Any thoughts? I can’t get the simple code to compile because:
    error: ‘ledcSetup’ was not declared in this scope
    ledcSetup(PWM_CHANNEL1, PWM_FREQ1, PWM_RESOLUTION1);

    exit status 1
    ‘ledcSetup’ was not declared in this scope
    any thoughts would be appreciated

    Reply
      • Hi.
        If you update the ESP32 boards to version 3.0, there are a few changes required to make the code compile. We’ll be updating all our guides in the upcoming weeks.

        Here’s the required changes for PWM:

        Previously for version 2 ESP32 board add-on inside the setup function:

        pinMode(LED_PIN, OUTPUT);
        // configure LED PWM functionalities
        ledcSetup(ledChannel, freq, resolution);
        // attach the channel to the GPIO to be controlled
        ledcAttachPin(LED_PIN, ledChannel);
        ledcWrite(ledChannel, 0);

        For the NEW version 3 ESP32 board add-on inside the setup function:

        ledcAttachChannel(LED_PIN , freq, resolution, ledChannel);
        ledcWrite(LED_PIN, 0);

        I hope this helps.
        Regards,
        Sara

        Reply
    • It seems the latest board managers use an updated set of APIs. I had some demos running that used ledcSetup etc. I replaced
      ledcAttachPin(LED2, LED2PWMCHANNEL);
      ledcSetup(LED2PWMCHANNEL, 4000, 8);
      with
      ledcAttach(LED2, 4000, 8);
      This automatically finds an open PWM channel and uses it. There is a variant that allows you to select a particular channel; useful in more complex configurations, I imagine.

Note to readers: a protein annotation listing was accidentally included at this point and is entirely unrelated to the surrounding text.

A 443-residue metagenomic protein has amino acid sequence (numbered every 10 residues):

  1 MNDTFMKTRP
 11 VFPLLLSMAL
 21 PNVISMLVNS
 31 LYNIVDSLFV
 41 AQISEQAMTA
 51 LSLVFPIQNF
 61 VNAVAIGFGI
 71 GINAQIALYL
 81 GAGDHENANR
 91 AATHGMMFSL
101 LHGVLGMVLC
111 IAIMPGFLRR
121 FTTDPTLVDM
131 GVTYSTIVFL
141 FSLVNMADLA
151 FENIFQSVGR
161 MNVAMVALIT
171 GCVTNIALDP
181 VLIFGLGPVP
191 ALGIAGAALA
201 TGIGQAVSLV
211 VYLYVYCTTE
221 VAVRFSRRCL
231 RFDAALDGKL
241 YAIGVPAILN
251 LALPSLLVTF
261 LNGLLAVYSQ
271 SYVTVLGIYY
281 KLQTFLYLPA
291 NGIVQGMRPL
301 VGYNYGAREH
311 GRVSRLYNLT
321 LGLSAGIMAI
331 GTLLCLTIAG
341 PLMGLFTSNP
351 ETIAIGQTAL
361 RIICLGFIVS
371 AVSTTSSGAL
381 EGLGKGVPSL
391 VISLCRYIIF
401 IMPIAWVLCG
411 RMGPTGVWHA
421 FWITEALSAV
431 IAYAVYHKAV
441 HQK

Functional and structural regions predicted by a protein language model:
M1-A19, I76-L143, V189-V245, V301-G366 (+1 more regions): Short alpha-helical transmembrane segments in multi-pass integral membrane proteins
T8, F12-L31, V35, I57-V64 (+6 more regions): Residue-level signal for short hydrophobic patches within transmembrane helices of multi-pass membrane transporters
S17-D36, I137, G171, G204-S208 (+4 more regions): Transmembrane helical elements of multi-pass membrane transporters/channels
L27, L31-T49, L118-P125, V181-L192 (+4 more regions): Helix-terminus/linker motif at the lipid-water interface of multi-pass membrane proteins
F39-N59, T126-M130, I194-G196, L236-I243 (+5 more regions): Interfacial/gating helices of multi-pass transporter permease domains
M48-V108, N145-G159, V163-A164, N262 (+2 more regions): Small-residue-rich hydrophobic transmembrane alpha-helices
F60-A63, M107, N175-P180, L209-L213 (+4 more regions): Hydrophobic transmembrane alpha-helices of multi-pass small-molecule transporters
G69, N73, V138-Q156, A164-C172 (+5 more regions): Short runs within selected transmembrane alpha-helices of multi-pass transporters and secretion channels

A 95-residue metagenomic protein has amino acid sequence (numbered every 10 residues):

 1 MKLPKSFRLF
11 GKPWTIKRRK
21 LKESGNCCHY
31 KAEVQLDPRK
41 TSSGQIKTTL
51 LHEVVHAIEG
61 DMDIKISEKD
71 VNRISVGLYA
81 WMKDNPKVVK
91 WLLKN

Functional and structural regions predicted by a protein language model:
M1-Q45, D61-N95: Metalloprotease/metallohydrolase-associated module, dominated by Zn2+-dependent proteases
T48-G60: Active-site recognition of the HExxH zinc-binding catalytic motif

Also, analogWrite can be called directly now. I replaced
      ledcWrite(LED2PWMCHANNEL, theMessage.ledLevel);
      with
      analogWrite(LED2, theMessage.ledLevel);

      Note: I cut-pasted the code directly from a running program. The two constants (LED2, LED2PWMCHANNEL) were defined earlier in the program.

      Steve

      Reply
  20. Hi:

    my esp32 dev kit v1 have 30pins, from pinout diagram it supports 22 pins with PWM, is that means 16 PWM channel not only support 16 pins output with PWM?

    Reply
  21. I don’t think anyone above has mentioned it, but it’s worth pointing out that if you use ledcAttachChannel(pin, frequency, resolution, channel); followed by ledcWrite(pin,dutycycle); then you will need to put a delay() statement in between with a value equal to or greater than the period of the PWM frequency. For example:-
    ledcAttachChannel(pwmout, 10000, 8, 0);
    delayMicroseconds(100);
    ledcWrite(pwmout, 127);

    Reply

Leave a Comment

Download Our Free eBooks and Resources

Get instant access to our FREE eBooks, Resources, and Exclusive Electronics Projects by entering your email address below.